LAF of the vagal origin is often observed in athletes and people with digestive problems and is most common among men aged 40 to 50 years. The commonest feature is that of weekly episodes, lasting from a few minutes to several hours. The essential feature is the occurrence of attacks at night, often ending in the morning. Rest, digestive periods (particularly after dinner), and alcohol consumption are also predisposing factors. Exercise or emotional stress does not trigger the arrhythmia. On the contrary, on feeling the sensation of an oncoming episode (repeated atrial premature beats), many patients have observed that they can prevent an attack by exercising, but the relaxation period that follows an effort or an emotional stress frequently coincides with the onset of vagal LAF.

The means of preventing reoccurrence of the two forms are quite different. While beta-blockers like atenolol (Tenormin) and propranolol (Inderal) may be quite effective in preventing adrenergic type attacks they, as well as digoxin, will worsen the vagal form.[2,3,4,5]

Diet and LAF

It has been known for some time that diet can influence the autonomic nervous system in diabetics. Some very recent research has found that the effects of diet on the nervous system may also be quite profound in normal, healthy people. In other words, relatively poor glycemic control can lead to a dysfunction of the autonomic nervous system. Could such a dysfunction in turn lead to an attack of LAF? We shall explore this and other fascinating links between autonomic system dysfunction and LAF in the next issue of the The Afib Report. Stay tuned!


  1. Miller, Marlene, et al. Efficacy of agents for pharmacologic conversion of atrial fibrillation and subsequent maintenance of sinus rhythm – a meta-analysis of clinical trials. The Journal of Family Practice, Vol. 49, November 2000, pp. 1033-46 [59 references]
  2. Sticherling, Christian, et al. Effects of digoxin on acute, atrial fibrillation – induced changes in atrial refractoriness. Circulation, Vol. 102, November 14, 2000, pp. 2503-08
  3. Coumel, Philippe. Paroxysmal atrial fibrillation: a disorder of autonomic tone? European Heart Journal, Vol. 15 Suppl A, April 1994, pp. 9-16
  4. Hohnloser, SH, et al. Atrial fibrillation and the autonomic nervous system. Z Kardiol, Vol. 83, Suppl 5, 1994, pp. 21- 7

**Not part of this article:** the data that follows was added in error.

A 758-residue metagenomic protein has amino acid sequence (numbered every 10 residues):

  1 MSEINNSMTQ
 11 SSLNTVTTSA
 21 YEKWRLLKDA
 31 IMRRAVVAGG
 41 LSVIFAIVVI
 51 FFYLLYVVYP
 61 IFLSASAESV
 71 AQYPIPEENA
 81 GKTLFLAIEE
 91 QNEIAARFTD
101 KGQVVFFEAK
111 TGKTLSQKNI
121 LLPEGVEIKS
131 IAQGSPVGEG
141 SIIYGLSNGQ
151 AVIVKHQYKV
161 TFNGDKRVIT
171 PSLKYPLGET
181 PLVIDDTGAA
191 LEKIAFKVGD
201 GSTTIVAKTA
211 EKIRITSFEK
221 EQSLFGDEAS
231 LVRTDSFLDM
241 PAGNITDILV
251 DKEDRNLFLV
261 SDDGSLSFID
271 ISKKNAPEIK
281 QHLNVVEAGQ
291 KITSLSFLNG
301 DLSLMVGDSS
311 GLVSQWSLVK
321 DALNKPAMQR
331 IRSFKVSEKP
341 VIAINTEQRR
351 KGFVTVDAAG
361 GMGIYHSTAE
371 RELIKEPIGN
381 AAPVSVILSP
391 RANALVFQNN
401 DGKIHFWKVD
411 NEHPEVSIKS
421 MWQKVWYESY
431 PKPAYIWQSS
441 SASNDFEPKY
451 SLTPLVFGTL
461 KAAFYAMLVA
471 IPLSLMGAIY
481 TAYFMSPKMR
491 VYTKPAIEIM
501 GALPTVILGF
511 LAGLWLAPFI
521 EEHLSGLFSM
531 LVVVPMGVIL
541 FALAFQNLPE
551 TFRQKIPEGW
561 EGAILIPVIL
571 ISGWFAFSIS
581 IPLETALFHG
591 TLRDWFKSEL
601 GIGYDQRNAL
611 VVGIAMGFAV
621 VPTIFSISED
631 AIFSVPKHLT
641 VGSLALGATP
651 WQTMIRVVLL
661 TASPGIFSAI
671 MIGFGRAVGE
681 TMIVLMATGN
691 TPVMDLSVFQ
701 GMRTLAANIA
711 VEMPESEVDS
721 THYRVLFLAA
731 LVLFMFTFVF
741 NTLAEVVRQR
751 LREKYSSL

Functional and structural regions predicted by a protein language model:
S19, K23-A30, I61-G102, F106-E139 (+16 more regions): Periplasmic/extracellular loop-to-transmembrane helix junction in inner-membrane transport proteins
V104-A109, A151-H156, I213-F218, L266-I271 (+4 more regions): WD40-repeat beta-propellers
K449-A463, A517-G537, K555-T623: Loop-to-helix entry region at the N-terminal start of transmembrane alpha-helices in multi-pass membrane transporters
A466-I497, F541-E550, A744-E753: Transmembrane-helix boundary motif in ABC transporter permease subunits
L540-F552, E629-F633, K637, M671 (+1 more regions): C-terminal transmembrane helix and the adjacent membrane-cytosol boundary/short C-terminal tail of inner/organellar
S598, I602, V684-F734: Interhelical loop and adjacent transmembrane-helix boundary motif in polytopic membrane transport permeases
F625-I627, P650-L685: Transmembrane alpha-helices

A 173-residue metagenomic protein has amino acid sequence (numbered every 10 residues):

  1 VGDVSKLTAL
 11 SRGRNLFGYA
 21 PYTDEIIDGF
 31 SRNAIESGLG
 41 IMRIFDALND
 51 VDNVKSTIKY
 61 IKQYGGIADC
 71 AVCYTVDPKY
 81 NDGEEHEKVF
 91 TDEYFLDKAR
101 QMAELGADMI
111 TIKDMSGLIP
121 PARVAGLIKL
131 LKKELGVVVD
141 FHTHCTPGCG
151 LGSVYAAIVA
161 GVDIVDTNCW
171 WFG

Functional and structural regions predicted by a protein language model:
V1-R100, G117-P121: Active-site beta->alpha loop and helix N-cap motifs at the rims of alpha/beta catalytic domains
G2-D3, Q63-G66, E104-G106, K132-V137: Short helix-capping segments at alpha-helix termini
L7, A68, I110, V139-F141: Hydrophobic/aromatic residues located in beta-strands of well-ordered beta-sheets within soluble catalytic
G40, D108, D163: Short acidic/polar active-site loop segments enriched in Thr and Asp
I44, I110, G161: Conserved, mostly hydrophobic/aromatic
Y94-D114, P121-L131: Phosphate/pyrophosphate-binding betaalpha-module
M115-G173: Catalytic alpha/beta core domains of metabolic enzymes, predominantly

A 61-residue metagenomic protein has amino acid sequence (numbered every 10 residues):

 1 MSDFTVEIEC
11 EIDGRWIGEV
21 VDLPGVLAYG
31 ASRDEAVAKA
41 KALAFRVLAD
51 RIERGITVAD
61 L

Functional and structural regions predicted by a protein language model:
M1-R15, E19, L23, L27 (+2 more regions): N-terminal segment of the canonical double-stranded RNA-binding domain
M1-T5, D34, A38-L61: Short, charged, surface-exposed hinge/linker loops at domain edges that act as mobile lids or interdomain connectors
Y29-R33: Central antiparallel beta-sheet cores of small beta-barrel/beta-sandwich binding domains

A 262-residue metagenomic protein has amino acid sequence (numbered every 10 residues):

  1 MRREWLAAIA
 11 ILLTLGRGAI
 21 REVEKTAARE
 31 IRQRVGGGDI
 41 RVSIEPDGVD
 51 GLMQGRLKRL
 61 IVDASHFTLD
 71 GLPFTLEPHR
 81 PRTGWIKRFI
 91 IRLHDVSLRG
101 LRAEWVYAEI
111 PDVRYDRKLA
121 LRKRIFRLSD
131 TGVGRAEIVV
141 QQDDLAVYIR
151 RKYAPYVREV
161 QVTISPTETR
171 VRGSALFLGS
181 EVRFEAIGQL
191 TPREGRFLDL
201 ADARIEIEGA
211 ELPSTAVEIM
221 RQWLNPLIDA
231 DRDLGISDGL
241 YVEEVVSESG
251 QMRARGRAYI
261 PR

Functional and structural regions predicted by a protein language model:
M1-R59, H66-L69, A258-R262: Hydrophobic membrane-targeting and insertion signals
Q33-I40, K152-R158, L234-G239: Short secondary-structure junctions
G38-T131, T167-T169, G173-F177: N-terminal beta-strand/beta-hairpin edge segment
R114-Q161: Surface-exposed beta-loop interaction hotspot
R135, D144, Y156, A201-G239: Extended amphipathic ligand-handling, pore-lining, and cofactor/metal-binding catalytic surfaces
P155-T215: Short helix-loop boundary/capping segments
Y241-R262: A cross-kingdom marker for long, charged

5. Prystowsky, Eric N. Management of patients with atrial fibrillation - a statement for healthcare professionals from the subcommittee on electrocardiography and electrophysiology, American Heart Association. Circulation, Vol. 93, March 15, 1996, pp. 1262-77 [155 references]



My Heart, The Doctors and Me
E.A. Butler
King of Hearts Publishing, Salt Lake City, UT, 2000
204 pages

It is estimated that about 700,000 new cases of lone (paroxysmal) atrial fibrillation (LAF) are diagnosed every year in the United States alone. LAF is a very frustrating disorder – although not life-threatening it is debilitating and can really play havoc with your life – and the medical profession has no cure for it.

E.A. Butler, the author of Atrial Fibrillation: My Heart, The Doctors and Me, is well acquainted with the treadmill of fruitless visits to GPs, cardiologists, and electrophysiologists. He has personally experienced the frustration of trying one powerful heart drug after another only to find that they did not help and, in some cases, made things worse. Mr. Butler is a retired management consultant and columnist for the Chicago Tribune and his writing is eloquent and easy to follow. Besides relating his own experience with LAF the author also clearly presents the results of his impressive research into the various drug and surgery options and the role of stress, diet and lifestyle in the development and progression of LAF. He concludes that “afibbers" must take charge of their own health if they are to get better and provides a wealth of information and advice to make their task easier. The author has now reduced his frequency of LAF attacks from as many as three a week to just two a year through a program of stress reduction, exercise, appropriate diet, and supplements in combination with a beta-blocker and the heart drug flecainide. His book does not provide the ultimate solution to the LAF puzzle, but it certainly is an excellent starting point for the journey to full recovery. A MUST READ for anyone diagnosed with lone atrial fibrillation. You can order Atrial Fibrillation: My Heart, The Doctors and Me at our website

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The AFIB REPORT is published monthly by Hans R. Larsen MSc ChE
1320 Point Street Victoria, BC, Canada V8S 1A5
Phone: (250) 384-2524
E-mail: [email protected]
Copyright © 2002 by Hans R. Larsen

The AFIB REPORT does not provide medical advice. Do not attempt self-diagnosis or self-medication based on our reports.
Please consult your health-care provider if you wish to follow up on the information presented.